First, they have the name recognition and a record of public service they can tout. Secondly, they more likely than not have the support of the county party, which brings with it a whole host of resources, from contacts to hit up for campaign funds and ready volunteers to do everything from collect ballot signatures to man the phones at campaign HQ.
But probably the biggest advantage they have is the ability to tap into government resources. While even the best candidate can only promise what they will do if elected, a sitting incumbent can actually deliver.
It's no coincidence that when a politically connected elected official faces a challenge, credible or not, they suddenly start to deliver for their district by calling in some favors from higher up. Could that be what just now getting underway in Woodside and the 30 Assembly District at large?
Longtime assemblywoman Marge Markey is facing a challenge in the upcoming election from within her own party in the form of Woodside native Brian Barnwell, who is out of the gate early. The Democratic Primary isn't until next September, but Barnwell already has people talking about his candidacy, and he held a fundraiser in his native Woodside on Tuesday evening.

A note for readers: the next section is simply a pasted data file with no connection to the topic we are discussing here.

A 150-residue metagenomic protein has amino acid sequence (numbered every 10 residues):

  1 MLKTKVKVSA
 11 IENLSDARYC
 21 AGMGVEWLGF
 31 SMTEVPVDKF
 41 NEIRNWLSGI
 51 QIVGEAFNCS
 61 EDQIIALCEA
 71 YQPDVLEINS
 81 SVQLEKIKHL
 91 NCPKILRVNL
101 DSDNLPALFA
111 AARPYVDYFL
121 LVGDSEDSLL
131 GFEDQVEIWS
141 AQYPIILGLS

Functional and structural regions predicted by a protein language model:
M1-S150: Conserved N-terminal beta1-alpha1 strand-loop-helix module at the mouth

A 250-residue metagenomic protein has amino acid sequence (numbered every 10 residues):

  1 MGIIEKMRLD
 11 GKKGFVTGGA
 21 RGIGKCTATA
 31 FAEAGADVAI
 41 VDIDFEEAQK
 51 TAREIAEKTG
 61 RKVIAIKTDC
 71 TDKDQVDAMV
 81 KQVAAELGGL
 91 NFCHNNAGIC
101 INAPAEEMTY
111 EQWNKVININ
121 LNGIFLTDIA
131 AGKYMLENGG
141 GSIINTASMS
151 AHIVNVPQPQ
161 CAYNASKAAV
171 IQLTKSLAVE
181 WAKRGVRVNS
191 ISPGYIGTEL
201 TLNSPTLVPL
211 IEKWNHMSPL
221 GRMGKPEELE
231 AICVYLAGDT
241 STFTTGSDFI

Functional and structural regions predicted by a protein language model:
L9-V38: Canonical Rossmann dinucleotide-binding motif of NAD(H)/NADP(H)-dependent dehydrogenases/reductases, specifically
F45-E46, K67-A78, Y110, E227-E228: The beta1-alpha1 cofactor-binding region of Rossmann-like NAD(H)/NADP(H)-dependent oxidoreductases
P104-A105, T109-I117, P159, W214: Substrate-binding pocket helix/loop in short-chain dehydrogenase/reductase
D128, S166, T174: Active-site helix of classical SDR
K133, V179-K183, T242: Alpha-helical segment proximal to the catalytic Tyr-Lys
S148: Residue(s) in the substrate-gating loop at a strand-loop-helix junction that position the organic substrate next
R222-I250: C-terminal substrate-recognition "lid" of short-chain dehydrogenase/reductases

Coincidentally or not, Markey was in Barnwell's backyard at the end of October to drop a $1 million check on the Woodside Houses in the form of state funds to upgrade the security system. When it comes time to head to the polls and the voters in the 20-building housing project ask Markey what she's done for them lately, she'll have a shiny new security system to point to.
Obviously, there's no direct correlation between the grant and Barnwell's candidacy, and we're sure the residents of Woodside Houses aren't going to quibble over the details, but we predict you are going to see a lot more of Markey around the district announcing similar accomplishments over the next 10 months.